INNOVATORS VS COVID 19
Love the Process, Not the Goal
We talked to Simon Mawdsley of Grand Prix Grand Tours about tours and travel, and he had the following to say:-
First of all, how are you and your family doing in these COVID-19 times?
Simon Mawdsley: We’re doing well. My wife and I are lucky that we are both in good health and relatively young. We also have a young son, Max, who spends most of his time covered head-to-toe in mud, so I’m hopeful that his immune system is now bulletproof.
Tell us about you, your career, how you founded Grand Prix Grand Tours.
Simon Mawdsley: I spent 15 years working as a freelance technology consultant in the investment banking space, which is where I met my business partner, Jay. We were working on a project together and became friends, and then our wives became friends, and pretty soon we were all spending far too much time together having fun. Jay and I went on an organized tour to the Italian Grand Prix, and we just decided that it could be done better, with more ‘love,’ and more attention to detail. Jay and I both come from a project management background, and those principles can be applied to starting a company. In simple terms, write a list of things that are required, and for each item, set-out a plan of action needed to achieve them.
That’s the administration side of things taken care of, but what about the ‘love’? Jay and I are both motorsport fanatics, and we’ve both travelled extensively to various motorsport events. That means that when we pick up the phone to a client, we know the best events, where to sit at those events, who the drivers are, what the names of the corners are, and so forth. We also spent a long time building relationships with key suppliers (hotels, airlines, and onsite support staff), which means that the service delivered to our guests at the destination is first-rate.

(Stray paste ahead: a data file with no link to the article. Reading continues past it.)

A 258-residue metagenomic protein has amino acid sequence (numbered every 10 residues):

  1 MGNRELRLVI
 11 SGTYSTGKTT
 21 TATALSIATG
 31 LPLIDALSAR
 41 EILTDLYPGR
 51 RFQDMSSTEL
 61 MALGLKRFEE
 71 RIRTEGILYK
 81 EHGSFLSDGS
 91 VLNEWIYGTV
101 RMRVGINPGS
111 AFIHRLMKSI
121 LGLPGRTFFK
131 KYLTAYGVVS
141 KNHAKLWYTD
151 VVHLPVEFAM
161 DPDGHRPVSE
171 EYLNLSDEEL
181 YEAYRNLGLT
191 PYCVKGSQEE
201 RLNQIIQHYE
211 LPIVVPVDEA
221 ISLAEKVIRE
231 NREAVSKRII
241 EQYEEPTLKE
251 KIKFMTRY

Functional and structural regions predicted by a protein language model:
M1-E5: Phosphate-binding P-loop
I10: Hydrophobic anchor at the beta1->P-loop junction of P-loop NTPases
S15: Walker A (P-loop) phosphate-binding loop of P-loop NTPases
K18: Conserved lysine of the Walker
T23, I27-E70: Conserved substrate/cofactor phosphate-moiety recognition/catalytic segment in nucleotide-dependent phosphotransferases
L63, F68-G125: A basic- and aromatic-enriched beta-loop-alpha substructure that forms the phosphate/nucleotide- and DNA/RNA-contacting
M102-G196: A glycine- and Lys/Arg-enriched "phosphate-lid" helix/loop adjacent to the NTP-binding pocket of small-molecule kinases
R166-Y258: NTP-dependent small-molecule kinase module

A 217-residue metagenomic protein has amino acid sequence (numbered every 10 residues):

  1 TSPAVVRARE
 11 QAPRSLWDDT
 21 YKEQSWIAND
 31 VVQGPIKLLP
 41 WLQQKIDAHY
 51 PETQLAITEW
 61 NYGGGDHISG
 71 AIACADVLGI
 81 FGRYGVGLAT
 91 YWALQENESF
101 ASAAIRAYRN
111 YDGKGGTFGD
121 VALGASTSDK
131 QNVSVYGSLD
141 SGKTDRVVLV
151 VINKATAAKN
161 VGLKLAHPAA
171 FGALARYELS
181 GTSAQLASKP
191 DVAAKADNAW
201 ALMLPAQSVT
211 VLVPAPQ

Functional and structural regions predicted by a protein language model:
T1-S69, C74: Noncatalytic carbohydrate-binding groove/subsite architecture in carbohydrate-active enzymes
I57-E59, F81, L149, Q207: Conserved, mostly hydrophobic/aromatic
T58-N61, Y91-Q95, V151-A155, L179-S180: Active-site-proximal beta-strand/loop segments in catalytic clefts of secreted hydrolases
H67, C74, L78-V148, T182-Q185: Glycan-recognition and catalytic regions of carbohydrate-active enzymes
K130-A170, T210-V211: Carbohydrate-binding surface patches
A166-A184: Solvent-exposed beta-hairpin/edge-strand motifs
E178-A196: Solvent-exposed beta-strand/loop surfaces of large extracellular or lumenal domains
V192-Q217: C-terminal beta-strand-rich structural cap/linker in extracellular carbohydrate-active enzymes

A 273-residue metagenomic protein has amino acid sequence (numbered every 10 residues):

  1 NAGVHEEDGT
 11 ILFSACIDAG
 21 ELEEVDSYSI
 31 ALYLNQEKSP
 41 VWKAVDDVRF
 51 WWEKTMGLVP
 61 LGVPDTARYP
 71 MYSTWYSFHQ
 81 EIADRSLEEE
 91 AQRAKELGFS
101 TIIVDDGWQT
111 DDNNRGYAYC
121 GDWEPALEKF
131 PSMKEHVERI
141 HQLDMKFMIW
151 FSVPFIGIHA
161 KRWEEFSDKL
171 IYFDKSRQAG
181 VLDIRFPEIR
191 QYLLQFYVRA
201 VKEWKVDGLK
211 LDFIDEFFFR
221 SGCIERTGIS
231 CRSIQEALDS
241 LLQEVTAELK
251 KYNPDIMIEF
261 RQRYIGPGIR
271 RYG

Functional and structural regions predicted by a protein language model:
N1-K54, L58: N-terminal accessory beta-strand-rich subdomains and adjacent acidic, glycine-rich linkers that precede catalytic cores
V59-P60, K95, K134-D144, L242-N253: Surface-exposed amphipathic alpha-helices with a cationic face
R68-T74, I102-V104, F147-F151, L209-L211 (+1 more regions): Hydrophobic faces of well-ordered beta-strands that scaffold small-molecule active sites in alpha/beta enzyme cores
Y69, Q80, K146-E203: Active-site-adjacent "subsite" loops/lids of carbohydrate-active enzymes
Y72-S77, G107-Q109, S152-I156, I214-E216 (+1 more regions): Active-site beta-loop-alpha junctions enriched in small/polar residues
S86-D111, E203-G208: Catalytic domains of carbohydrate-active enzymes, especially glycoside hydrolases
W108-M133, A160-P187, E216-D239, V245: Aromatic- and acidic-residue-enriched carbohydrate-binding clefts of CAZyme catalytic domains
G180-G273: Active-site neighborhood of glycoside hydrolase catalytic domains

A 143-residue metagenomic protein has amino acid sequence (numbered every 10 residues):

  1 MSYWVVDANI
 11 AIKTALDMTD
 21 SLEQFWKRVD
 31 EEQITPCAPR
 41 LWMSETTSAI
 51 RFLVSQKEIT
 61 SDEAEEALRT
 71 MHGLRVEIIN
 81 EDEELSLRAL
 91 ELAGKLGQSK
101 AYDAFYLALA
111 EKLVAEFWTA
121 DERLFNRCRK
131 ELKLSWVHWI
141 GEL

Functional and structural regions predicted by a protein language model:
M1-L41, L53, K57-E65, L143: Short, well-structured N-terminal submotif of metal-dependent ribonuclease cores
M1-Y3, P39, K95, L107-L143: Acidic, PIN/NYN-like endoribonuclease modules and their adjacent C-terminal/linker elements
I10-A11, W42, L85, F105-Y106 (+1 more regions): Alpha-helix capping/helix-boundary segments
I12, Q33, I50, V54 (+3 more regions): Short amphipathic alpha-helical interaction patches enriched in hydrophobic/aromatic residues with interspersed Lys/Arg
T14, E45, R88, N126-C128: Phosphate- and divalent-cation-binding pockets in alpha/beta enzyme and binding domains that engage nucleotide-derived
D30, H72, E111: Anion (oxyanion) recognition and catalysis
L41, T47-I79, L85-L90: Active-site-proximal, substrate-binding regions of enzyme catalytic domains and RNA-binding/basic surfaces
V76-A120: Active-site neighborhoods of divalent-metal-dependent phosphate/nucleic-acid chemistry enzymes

How does Grand Prix Grand Tours innovate?
Simon Mawdsley: We rely as heavily as we can on technology. The majority of our marketing budget is digital, which means we can attribute exact send to exact return. We also use proprietary software to analyze the best deals available in the marketplace. That results in significant cost-savings that we can pass on to our customers and remain competitive.
How the coronavirus pandemic affects your business, and how are you coping?
Simon Mawdsley: The travel industry was hit very hard, and we were no exception. We had to cancel all our 2020 bookings and put a number of staff on furlough. Fortunately, we were offered a huge amount of contractual flexibility through the relationships that we had built with our suppliers, which allowed us to refund all our 2020 clients within the statutory 14-day window. This created a huge amount of goodwill with those clients, and over three-quarters have decided to re-book their holiday with us in 2021. We are now beginning to see a big uptick in bookings and are slowly beginning to bring staff back to the office.
Did you have to make difficult choices, and what are the lessons learned?